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German children: What do they know about the Berlin Wall?

Amid celebrations of the fall of the Berlin Wall, Germans have been stunned by a study showing deep disparities in what kids know about their country's recent history. Much depends on where they live.

Heads of state watch as children push the final domino pieces near the Brandenburg Gate in Berlin Monday, during celebrations to mark the 20th anniversary of the fall of the Berlin Wall.

Fabrizio Bensch/Reuters

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Yesterday, Marlene Muehlmann saw the Berlin Wall tumble down.

Along with tens of thousands of young people from around the world, she decorated one of 1,000 giant dominoes erected along the strip that once divided East and West Germany and then toppled to commemorate the end of the cold war.

"I knew everything already, how the border was," says Marlene, a 9th-grader who lives in Berlin's Prenzlauer Berg, not far from where the wall was. "The parents in half the class had something to do with it." She knew that her mother had been barred from taking her high school exam because of her parents' church activities. She knew, too, that her friend's grandfather was put in jail when he tried to escape, only to be denounced by a friend. [Editor's note: The original misstated how her mother left East Germany.]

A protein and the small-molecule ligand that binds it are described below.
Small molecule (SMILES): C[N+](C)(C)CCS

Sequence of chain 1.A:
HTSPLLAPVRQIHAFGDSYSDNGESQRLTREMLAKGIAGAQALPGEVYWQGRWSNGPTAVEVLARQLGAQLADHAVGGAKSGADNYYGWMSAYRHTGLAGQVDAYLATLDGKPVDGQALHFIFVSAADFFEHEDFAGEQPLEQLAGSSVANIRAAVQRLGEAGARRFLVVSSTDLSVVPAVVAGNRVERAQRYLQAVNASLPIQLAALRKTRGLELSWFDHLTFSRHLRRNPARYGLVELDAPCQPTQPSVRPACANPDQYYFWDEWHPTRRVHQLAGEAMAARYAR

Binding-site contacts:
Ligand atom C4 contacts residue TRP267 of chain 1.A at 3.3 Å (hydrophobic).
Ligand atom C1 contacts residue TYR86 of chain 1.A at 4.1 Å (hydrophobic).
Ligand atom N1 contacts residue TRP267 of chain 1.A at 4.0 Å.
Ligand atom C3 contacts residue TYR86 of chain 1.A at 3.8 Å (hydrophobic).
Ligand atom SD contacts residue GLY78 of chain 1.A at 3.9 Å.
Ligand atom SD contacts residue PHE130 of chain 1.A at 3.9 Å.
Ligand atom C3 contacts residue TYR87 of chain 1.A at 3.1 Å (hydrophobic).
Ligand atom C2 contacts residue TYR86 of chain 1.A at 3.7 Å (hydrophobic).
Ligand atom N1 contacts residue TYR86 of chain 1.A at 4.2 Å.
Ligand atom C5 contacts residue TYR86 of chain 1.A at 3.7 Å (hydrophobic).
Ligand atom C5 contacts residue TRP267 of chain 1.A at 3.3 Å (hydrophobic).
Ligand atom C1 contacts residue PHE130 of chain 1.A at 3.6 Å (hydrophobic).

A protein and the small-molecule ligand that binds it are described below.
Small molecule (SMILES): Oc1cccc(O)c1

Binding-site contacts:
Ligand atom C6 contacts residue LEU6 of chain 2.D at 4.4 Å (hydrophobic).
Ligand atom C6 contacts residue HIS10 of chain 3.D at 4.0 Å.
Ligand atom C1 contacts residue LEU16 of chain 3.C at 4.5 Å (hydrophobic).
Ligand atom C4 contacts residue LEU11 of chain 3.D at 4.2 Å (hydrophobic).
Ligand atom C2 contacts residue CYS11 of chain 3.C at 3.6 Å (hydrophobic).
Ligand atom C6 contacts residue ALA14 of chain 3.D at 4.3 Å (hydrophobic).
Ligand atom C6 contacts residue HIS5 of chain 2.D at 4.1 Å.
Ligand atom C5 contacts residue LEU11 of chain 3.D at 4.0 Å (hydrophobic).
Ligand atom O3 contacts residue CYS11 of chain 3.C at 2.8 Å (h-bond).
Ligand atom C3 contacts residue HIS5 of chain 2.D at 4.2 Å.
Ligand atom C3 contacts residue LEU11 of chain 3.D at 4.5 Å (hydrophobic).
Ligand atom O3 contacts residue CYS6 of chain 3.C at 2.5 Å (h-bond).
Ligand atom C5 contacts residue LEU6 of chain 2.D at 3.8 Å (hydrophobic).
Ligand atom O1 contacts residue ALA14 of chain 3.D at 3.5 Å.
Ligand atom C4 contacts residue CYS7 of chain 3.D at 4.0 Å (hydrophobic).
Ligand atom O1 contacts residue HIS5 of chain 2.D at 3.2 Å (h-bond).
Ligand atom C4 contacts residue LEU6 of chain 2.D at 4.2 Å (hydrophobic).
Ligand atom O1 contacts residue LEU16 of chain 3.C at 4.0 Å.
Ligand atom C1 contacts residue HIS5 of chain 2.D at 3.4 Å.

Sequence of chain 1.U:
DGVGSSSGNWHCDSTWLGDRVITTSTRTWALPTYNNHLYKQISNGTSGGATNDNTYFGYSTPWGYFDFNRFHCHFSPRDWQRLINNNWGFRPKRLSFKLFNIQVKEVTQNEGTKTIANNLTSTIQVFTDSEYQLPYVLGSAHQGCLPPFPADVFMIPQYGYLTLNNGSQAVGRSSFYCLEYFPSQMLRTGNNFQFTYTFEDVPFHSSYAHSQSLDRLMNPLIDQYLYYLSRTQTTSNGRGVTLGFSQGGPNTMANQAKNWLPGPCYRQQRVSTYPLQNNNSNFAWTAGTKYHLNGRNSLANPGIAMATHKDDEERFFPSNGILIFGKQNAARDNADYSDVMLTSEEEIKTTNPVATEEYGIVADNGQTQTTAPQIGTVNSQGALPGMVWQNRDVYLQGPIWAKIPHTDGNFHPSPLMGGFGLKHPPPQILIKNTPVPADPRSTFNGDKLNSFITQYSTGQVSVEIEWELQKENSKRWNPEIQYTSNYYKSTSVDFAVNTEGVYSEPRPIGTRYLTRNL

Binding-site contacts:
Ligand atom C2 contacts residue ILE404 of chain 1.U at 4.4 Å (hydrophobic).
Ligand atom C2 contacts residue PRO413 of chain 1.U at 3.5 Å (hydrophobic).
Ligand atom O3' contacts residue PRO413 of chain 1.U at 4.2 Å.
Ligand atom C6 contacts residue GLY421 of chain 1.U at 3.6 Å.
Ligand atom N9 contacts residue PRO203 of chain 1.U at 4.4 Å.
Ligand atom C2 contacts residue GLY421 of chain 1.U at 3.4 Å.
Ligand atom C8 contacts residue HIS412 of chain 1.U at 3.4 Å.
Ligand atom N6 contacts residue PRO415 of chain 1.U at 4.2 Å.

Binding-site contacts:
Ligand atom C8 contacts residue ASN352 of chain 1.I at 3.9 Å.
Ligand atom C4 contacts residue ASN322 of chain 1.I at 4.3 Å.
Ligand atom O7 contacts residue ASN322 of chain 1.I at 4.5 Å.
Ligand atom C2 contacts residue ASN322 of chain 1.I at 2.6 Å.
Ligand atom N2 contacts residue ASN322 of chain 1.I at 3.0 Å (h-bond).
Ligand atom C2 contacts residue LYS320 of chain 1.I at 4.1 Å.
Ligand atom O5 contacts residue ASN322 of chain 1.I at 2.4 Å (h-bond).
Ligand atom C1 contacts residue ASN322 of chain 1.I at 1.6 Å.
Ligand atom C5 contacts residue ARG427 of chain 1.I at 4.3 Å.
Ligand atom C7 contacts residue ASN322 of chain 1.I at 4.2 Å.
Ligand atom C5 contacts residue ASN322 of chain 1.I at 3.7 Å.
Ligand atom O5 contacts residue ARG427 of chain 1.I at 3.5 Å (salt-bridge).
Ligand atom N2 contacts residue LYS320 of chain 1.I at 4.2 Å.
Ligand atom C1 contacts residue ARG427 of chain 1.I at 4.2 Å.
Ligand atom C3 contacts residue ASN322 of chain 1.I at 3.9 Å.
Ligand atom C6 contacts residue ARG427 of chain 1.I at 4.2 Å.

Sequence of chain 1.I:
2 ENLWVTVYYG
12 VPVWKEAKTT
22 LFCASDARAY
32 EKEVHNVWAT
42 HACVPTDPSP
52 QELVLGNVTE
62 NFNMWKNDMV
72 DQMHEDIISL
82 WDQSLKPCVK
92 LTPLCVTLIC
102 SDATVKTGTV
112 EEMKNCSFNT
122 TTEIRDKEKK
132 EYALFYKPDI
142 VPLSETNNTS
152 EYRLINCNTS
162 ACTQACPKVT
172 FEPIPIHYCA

"It's something everybody should know about so we can treasure what we have," says Marlene, who attends Berlin's Schliemann-Gymnasium. "So that if it happens again, we know what to do."

In the Black Forest village of Ichenheim, near the French border, Tobias Geiser knew little of his country's eastern half until his teacher sent him on a historical scavenger hunt. After months of interviews, he and fellow students built a Trivial Pursuit of sorts about the German Democratic Republic's (GDR) history.

His verdict? "The wall still exists in people's heads," says Tobias, whose project won third place in a national history competition "We hope that that can happen if the economy in the east improves."

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